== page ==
2/28/2019 3:05:00 PM Split vote grants TIF
development agreement amidst continued opposition
The Lindstrom City Council voted 3-2 last week; approving the development agreement with Northland for its proposed 92 apartments, marina and restaurant complex, on Hwy. 8 at the east edge of South Lindstrom Lake. Councilmembers Ann Marie Brink and David Waldoch were the no votes.
The developer agreement fine-tunes the Tax Increment Financing for the site. (The TIF District itself was approved in December.) The TIF District encompasses the east side of the bay, from Beach Park to the channel bridge, with the exception of two residences at the intersection of Vine St. and Newell Ave.
TIF is a way for local governments to assist a developer in making a project happen, if it meets certain criteria. It captures the difference between what the project area currently generates as property tax and what it will generate when complete. A pre-determined amount of this increment (increase) goes back to the developer to help recoup approved costs as a rebate.
In this case, Lindstrom retains 10 percent of the redirected or increment amount.
Any portion of the full tax that’s supposed to go to school referendum debt service will go to that.
TIF is tied to the “but for” question.
The developer has to show that “but-for the special financing” in place, this project would not happen, explained economic development advisor Kirsten Barsness. This development has a “gap” in what traditional sources will authorize as a loan and what the project costs will be. The gap is $3.3 million, which is the maximum the council allowed for the total TIF.
The city will also redirect property tax monies (first paid to the county and then sent to the city) into project mortgage interest, which is estimated at 5.4 percent ($2 million approximately) for purposes of the contract.
The developer agreement redirects the “increment” portion for 23 years.
The increment could end up greater than what’s estimated, which is based on the county assessor valuation, and this might hasten the payback. Any redirected amount is tied to the actual property tax (with a 1.5 percent parcel-specific annual growth in valuation.)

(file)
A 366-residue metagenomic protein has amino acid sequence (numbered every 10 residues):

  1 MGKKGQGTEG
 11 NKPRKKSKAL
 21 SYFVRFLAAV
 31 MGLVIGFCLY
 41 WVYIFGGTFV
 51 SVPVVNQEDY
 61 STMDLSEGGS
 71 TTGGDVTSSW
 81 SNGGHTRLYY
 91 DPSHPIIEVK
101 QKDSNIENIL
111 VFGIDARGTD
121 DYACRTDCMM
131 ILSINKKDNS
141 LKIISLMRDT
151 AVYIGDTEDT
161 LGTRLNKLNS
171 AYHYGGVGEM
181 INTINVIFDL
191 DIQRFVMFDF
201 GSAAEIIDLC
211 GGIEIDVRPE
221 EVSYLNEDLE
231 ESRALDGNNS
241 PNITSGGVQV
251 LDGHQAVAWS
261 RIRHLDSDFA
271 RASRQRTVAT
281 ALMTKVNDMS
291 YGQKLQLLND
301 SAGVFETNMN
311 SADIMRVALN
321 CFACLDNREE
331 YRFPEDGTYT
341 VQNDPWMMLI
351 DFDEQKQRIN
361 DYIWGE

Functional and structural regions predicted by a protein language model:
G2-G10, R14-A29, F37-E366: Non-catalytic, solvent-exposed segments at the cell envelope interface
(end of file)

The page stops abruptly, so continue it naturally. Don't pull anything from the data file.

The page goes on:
Council member David Waldoch took aim at the valuation presented during last week’s meeting.
When first viewing city paperwork the county assessor had put an $11 million tax valuation on the site. When developers, in continuing negotiations with Lindstrom, stated they needed more like $15 million to generate enough increment-- the developer agreement last week contained a new valuation at $14.8 million, which Waldoch called “unrealistic.”
Barsness responded that this valuation is “the most accurate” with up-to-date information.
Now called The Peninsula at Lindstrom LLC, this project has also been known as “The Overlook” and Northland Lindstrom Apartments. Northland Real Estate Group, based in Minneapolis, is slated for a developer fee of $973,713.
The council also heard $500,000 of TIF funds that Northland receives will help underwrite buying the property. Total estimate for the acquisition is reported at $1,195,000.
Council member Brink observed that the developers must have known from the outset that without the TIF approval, they wouldn’t even be able to buy the lots. Strong opposition sentiment from the neighborhood has partially risen from the fact that early on in city project reviews, direct questions about future corporate welfare avenues failed to get any direct answers from Northland representatives. Neighbors feel deceived.
During public comment last week approximately seven residents who spoke, reiterated what they have voiced for months with this project: including TIF liability is too much money for such a small return, the project doesn’t suit the single family vintage housing surrounding it, the project lacks parking space for residents and aggravates traffic access problems at the highway, plus developers have already gotten variances and ordinance revisions to accommodate their plan for this site.